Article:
Erik Freeman

Congratulations to UCHI’s 2021–2022 Graduate Research Scholars

UCHI wishes to extend congratulations to this year’s graduate research scholars—Erik Freeman, Carol Gray, Drew Johnson, and Anna Ziering. All four of the 2021–2022 graduate fellows are headed off to postdoctoral fellowships or tenure-track jobs this fall.

Erik Freeman (History) will be assistant professor of American History at Snow College in Ephraim, UT. He will be defending his dissertation, “The Mormon International: Transnational Communitarian Politics and the Church of Jesus Christ of Latter-day Saints 1830-1890,” this summmer. His committee members are Christopher Clark (advisor), Manisha Sinha, and Sylvia Schafer (Nina Dayton and Segio Luzzato are readers).

Carol Gray (Political Science) was awarded the Mary Miles Bibb Post-Doctoral Teaching Fellowship at Framingham State University (FSU) in Framingham, Massachusetts. The two-year fellowship, at the rank of Assistant Professor, begins in Fall 2022, and focuses on courses in American Politics and Pre-Law. The Fellowship is named for Mary Miles Bibb who was the first Black woman graduate of FSU in 1843 who went on to teach in Boston and Philadelphia. Gray will be defending her dissertation, “Law as a Site of Struggle for Human Rights,” a case study about Egypt and human rights NGOs, in June. Her committee members are Jeremy Pressman (advisor), Cyrus Zirakzadeh, Thomas Hayes (Jennifer Sterling-Folker and Bruce Rutherford are readers.)

Drew Johnson (Philosophy) will be starting a two-year research postdoc in August, associated with the ERC-funded GoodAttention project at the University of Oslo. He will be working on Subproject 1 of the Descriptive Strand of the project, on identifying natural norms for attention. Drew recently defended his dissertation, “A Hybrid Theory of Ethical Thought and Discourse.” His committee members are Dorit Bar-On (advisor), Michael Lynch, Paul Bloomfield, and William Lycan.

Anna Ziering (English) has accepted a position as assistant professor of Women’s and Gender Studies (affiliated with African American Studies) at Oglethorpe University. She recently defended her dissertation, “Dirty Forms: Masochism, Race, and World-Making in U.S. Literature and Culture,” and her committee members are Chris Vials (advisor), Greg Pierrot, and fellow 2021–22 UCHI fellow Micki McElya.

Please join us in congratulating Erik, Carol, Drew, and Anna!!

Fellow’s Talk: Erik Freeman on the Mormon International

2021-22 UCHI fellow's talk. “The Mormon International: Communitarian Politics and the Church of Jesus Christ of Latter-Day Saints, 1830-1890.” PhD Candidate, History, Erik Freeman, with a response by Micki McElya. October 27, 2021, 4:00pm. Homer Babbidge 4, 209.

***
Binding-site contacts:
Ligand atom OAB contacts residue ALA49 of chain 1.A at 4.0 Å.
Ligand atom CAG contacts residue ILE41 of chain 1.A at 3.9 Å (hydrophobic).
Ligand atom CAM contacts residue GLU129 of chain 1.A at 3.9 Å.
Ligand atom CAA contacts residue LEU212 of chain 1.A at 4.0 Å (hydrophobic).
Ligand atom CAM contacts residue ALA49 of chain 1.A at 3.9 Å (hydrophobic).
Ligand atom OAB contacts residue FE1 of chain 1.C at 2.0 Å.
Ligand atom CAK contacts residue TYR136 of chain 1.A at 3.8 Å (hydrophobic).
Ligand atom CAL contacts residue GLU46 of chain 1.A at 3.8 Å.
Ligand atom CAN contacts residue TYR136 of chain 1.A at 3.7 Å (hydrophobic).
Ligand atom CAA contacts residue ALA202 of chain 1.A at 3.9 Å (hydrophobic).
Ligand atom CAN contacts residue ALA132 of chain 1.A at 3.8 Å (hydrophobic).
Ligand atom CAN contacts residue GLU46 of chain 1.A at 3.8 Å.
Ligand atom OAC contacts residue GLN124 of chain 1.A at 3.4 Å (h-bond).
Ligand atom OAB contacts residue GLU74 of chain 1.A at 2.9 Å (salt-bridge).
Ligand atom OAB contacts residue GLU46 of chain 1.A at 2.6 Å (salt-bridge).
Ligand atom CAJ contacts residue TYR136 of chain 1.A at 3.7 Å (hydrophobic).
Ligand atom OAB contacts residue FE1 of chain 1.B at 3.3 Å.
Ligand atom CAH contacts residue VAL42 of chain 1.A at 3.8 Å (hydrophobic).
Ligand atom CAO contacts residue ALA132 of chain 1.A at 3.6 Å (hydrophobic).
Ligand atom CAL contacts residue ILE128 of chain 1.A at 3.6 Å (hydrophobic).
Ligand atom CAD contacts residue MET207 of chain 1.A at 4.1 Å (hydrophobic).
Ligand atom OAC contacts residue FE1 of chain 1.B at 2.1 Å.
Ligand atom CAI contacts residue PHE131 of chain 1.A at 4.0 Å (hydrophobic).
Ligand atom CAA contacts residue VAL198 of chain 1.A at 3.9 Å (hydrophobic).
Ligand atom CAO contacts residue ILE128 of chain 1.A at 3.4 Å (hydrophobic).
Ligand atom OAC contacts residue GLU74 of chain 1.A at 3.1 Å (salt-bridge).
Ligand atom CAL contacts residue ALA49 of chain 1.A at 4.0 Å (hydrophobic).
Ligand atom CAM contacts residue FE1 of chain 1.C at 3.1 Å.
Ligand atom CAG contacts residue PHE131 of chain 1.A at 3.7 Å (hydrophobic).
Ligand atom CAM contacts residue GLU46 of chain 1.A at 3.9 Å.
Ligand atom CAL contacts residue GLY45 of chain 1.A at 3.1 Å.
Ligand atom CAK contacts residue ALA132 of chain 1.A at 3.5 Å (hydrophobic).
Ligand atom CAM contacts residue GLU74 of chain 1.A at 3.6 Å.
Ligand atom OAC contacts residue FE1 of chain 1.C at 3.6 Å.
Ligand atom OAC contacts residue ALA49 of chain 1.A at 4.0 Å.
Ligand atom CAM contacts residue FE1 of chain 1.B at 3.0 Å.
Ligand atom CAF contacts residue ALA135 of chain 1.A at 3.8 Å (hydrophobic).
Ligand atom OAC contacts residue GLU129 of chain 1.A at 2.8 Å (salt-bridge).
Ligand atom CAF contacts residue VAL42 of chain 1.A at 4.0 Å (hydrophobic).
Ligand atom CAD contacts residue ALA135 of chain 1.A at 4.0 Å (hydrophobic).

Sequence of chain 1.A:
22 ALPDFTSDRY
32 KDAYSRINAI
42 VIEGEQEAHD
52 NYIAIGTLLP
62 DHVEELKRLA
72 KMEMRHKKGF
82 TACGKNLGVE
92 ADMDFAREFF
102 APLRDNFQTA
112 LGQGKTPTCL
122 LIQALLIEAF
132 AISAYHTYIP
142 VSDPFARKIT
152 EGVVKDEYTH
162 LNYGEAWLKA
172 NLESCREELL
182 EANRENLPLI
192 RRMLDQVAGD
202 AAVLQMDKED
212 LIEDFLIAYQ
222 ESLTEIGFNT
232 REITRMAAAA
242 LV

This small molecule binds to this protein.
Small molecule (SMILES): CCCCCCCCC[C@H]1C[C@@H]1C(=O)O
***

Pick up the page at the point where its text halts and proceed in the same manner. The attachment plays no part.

The Mormon International: Communitarian Politics and the Church of Jesus Christ of Latter-Day Saints, 1830-1890

Erik Freeman (Ph.D. Candidate, History, UConn)

with a response by Micki McElya (History, UConn)

Wednesday, October 27, 2021, 4:00pm. Homer Babbidge Library, 4-209.
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“The Mormon International: Communitarian Politics and the Church of Jesus Christ of Latter-Day Saints, 1830-1890” examines early Mormon communitarianism within the context and development of transnational socialism by following the journey of four key European communitarian socialist figures who converted to Mormonism during the nineteenth century. Each of these converts’ story highlights a specific type of communitarian socialism from a different geographic region outside of the United States that influenced the growth and development of Mormonism. The experiences of these radical converts to Mormonism portray a political and cultural world that challenges the traditional understanding of Mormonism as a uniquely American religious tradition and international socialism as primarily a secular political ideology.

Erik Freeman is the Draper Dissertation Fellow at the University of Connecticut’s Humanities Institute and a doctoral candidate in UConn’s Department of History. He earned a B.A. in French at Brigham Young University in 2008 and an M.A. in History at Brandeis University in 2013. Since 2013, he has served as an instructor of history at Choate Rosemary Hall, in Wallingford, Connecticut, where he has taught courses on environmental history, environmental policy, American history, European history, and the American West. Erik’s article “‘True Christianity’: The Flowering and Fading of Mormonism and Romantic Socialism in Nineteenth-Century France,” won the Best Article Award at the Communal Studies Association’s annual conference in 2018, and the Best International Article Award from the Mormon Historical Association in 2019.

Micki McElya received her B.A. in history from Bryn Mawr College in 1994 and a Ph.D. from New York University in 2003. Before joining the faculty of the University of Connecticut, she was an assistant professor of American Studies at the University of Alabama (2003–2008). McElya is currently an Organization of American Historians Distinguished Lecturer. Her recently published book, The Politics of Mourning: Death and Honor in Arlington National Cemetery, was a Choice Outstanding Academic Title of 2017 and a finalist for the 2017 Pulitzer Prize for General Nonfiction. It was a co-winner of the 2018 John Brinckerhoff Jackson Book Prize from the Foundation for Landscape Studies, winner of the inaugural Sharon Harris Book Prize from UConn’s Humanities Institute, and finalist for the 2016 Jefferson Davis Book Award from the American Civil War Museum. McElya’s first book, Clinging to Mammy, won a 2007 Outstanding Book Award from the Gustavus Myers Center for the Study of Bigotry and Human Rights. She was named a “Top Young Historian” by the History News Network in 2008.

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